FullSync Gets Grip on Archiving Tasks

 
 
By Andrew Garcia  |  Posted 2005-03-28 Email Print this article Print
 
 
 
 
 
 
 

FullSync, a free open-source Java-based application, can archive or synchronize data to external hard drives, networked Windows shares or even FTP repositories.

From somewhere outside myself, I watched in horror as my hand clicked "OK"—and deleted a rather large collection of disk images from my computer. After a futile attempt to recover the files, I figured it was finally time to implement my drunken New Years pledge to back up my personal files more regularly.

I started using FullSync, a free open-source Java-based application that can archive or synchronize data to external hard drives, networked Windows shares or even FTP repositories—the latter available through regular FTP or SFTP.

For each directory I needed to archive, I created a profile that defined the target location and transport method and allowed me to create simple customized inclusion or exclusion rules—to back up only Word documents, for instance.

Each profile can be scheduled to run at regular intervals, and I could mess with crontab for more specific scheduling options.

FullSync works well for archiving data to an external drive or network share, but it is not so good for syncing data between actively used machines.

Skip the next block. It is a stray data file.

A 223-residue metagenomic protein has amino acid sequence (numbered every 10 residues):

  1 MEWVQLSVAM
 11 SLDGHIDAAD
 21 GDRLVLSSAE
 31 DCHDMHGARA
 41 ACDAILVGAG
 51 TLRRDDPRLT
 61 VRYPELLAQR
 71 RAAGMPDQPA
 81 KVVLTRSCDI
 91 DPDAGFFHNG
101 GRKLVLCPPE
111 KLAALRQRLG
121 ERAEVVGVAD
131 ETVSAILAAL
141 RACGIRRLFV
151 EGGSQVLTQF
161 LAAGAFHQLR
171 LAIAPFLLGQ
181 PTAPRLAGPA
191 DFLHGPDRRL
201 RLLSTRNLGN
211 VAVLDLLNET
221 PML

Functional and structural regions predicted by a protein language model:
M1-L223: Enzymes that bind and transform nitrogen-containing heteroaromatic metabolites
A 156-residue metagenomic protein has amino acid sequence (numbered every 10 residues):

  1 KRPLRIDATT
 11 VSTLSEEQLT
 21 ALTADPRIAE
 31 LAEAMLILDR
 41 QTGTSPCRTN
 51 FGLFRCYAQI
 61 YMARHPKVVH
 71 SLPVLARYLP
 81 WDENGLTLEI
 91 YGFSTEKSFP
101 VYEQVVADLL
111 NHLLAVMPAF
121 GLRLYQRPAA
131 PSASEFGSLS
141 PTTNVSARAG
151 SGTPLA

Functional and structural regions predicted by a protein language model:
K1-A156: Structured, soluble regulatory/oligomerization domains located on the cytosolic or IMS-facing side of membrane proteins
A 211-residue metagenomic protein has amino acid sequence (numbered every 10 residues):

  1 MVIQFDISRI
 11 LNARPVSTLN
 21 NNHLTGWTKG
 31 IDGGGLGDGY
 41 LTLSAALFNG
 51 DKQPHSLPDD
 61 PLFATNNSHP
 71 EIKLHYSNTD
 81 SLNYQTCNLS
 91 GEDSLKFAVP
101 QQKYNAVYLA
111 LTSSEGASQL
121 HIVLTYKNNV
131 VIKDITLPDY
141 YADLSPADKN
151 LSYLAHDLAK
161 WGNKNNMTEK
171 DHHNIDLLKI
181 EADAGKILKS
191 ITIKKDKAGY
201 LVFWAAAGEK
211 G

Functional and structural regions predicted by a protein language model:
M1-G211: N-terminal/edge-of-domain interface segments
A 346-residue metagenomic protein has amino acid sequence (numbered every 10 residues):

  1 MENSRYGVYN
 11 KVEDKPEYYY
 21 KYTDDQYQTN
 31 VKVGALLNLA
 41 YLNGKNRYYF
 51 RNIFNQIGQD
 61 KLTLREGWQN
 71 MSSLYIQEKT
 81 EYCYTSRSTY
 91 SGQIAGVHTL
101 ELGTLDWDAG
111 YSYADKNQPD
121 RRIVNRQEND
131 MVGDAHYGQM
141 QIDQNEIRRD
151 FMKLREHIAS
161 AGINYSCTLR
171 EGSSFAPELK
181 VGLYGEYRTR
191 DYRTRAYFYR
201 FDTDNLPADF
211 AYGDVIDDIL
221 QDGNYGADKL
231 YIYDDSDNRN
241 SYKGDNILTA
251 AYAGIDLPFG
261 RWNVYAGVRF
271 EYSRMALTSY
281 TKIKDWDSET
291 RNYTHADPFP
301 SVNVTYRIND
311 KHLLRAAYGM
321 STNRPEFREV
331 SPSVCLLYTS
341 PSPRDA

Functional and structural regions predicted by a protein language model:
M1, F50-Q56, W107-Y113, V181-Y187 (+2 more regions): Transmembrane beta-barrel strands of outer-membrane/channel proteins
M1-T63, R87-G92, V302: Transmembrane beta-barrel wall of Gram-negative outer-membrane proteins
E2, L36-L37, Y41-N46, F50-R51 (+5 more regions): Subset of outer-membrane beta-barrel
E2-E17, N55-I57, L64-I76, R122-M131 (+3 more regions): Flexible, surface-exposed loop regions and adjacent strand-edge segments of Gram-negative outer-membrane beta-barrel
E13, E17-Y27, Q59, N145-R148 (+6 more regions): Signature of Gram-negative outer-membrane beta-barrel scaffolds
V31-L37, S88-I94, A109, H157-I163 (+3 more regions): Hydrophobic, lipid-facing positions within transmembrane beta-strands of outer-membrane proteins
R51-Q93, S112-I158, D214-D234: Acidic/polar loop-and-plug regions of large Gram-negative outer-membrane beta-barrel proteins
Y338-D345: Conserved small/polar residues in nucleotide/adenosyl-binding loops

The profiles offer several synchronization options, including a two-way sync of target and source.

However, FullSync does not effectively deal with files that have been changed on both sides since the last synchronization event, and it will keep only the newest file.

Installation packages for the Windows beta Version 0.9.1, released this month, are available at fullsync.sourceforge.net.

Check out eWEEK.coms for the latest news, reviews and analysis on enterprise and small business storage hardware and software.
 
 
 
 
Andrew cut his teeth as a systems administrator at the University of California, learning the ins and outs of server migration, Windows desktop management, Unix and Novell administration. After a tour of duty as a team leader for PC Magazine's Labs, Andrew turned to system integration - providing network, server, and desktop consulting services for small businesses throughout the Bay Area. With eWEEK Labs since 2003, Andrew concentrates on wireless networking technologies while moonlighting with Microsoft Windows, mobile devices and management, and unified communications. He produces product reviews, technology analysis and opinion pieces for eWEEK.com, eWEEK magazine, and the Labs' Release Notes blog. Follow Andrew on Twitter at andrewrgarcia, or reach him by email at agarcia@eweek.com.
 
 
 
 
 
 
 

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